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Serious influenza related illnesses cause considerable morbidity and mortality to patients and put enormous pressure on health, social care and other services. An increased risk of ischaemic heart disease and cerebrovascular disease (CVD) are known to be associated with upper respiratory tract illnesses. In UK studies a substantial reduction in complications, hospital admissions, and mortality has been described in targeted subjects who had received influenza vaccine compared with matched controls who did not have vaccination. Nichol et al have conducted an observational study on two large cohorts of subjects aged 65 or above during the 1998–9 and 1999–2000 influenza seasons. Each cohort consisted of over 140 000 subjects. Clinical data for those who received influenza vaccination were compared with those who did not receive vaccination. Baseline demographic and health characteristics of the subjects were controlled before comparisons were made between the two groups. The authors found that subjects who received influenza vaccination had clinically and statistically significant reductions in the risks of hospitalisation for heart disease, CVD, pneumonia, or influenza and death from all causes.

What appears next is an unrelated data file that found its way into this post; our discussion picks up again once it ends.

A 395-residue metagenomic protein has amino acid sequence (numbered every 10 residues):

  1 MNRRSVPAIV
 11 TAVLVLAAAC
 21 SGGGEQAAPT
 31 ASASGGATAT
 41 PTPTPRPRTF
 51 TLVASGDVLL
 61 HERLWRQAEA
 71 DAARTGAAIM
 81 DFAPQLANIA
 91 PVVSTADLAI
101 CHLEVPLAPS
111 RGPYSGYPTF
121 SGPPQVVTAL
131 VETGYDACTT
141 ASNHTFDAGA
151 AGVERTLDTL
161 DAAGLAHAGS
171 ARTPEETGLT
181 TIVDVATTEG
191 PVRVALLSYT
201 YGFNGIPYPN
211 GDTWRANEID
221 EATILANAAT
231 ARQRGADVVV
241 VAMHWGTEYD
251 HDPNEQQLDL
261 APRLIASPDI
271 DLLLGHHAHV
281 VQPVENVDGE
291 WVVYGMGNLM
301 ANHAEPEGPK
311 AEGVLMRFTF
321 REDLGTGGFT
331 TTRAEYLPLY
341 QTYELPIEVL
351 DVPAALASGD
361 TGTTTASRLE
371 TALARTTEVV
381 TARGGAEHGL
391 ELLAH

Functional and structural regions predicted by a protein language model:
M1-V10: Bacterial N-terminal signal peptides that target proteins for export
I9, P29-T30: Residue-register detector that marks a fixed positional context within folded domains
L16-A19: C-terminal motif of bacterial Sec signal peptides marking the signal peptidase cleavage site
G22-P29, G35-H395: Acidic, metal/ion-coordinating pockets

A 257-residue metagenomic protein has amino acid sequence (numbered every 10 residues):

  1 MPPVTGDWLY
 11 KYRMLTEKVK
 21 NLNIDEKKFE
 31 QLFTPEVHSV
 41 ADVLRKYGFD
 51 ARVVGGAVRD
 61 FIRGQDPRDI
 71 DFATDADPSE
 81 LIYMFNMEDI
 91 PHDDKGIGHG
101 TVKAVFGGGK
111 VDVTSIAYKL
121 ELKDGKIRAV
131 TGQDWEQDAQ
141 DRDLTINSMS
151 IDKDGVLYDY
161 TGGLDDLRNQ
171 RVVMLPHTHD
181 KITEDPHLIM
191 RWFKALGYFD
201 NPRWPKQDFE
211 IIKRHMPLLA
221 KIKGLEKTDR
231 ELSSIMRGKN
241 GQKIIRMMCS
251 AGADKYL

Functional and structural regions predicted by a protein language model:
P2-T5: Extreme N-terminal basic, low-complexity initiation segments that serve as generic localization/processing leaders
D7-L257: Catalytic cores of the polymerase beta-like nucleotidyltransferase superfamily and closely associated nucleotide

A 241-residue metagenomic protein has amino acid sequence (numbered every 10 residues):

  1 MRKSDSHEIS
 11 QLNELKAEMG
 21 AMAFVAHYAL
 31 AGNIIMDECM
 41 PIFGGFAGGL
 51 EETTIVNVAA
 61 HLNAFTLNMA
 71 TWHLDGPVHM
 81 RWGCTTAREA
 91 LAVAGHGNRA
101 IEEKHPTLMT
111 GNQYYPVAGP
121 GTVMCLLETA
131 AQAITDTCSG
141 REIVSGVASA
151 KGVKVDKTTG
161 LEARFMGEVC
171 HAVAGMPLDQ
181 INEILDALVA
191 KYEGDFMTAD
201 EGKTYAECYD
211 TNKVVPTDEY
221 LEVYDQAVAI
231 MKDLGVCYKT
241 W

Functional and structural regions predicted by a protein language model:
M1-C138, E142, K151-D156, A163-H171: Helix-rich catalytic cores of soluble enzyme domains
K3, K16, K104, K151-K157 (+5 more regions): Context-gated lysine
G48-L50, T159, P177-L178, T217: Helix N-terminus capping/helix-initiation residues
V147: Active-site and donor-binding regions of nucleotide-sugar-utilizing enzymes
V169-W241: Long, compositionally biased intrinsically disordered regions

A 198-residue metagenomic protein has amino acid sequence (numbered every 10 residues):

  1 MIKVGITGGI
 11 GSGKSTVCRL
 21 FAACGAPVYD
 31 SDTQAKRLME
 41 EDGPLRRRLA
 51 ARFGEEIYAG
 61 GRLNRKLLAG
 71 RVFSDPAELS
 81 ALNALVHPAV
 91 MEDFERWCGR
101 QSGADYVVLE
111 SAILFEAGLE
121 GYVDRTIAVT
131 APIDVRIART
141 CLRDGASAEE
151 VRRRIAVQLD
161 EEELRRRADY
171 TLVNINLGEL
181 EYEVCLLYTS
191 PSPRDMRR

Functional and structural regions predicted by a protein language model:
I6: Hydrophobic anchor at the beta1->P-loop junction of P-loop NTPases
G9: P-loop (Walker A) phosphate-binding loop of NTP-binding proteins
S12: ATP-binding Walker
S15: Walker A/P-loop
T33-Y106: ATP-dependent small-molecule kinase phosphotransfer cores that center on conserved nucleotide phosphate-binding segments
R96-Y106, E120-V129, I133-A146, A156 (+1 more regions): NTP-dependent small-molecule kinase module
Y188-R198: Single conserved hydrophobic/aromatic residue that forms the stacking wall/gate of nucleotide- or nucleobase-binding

This study provides further evidence of the benefits of influenza vaccination in the elderly population and lends support to the current UK policy of recommending influenza vaccination to all subjects aged 65 or over.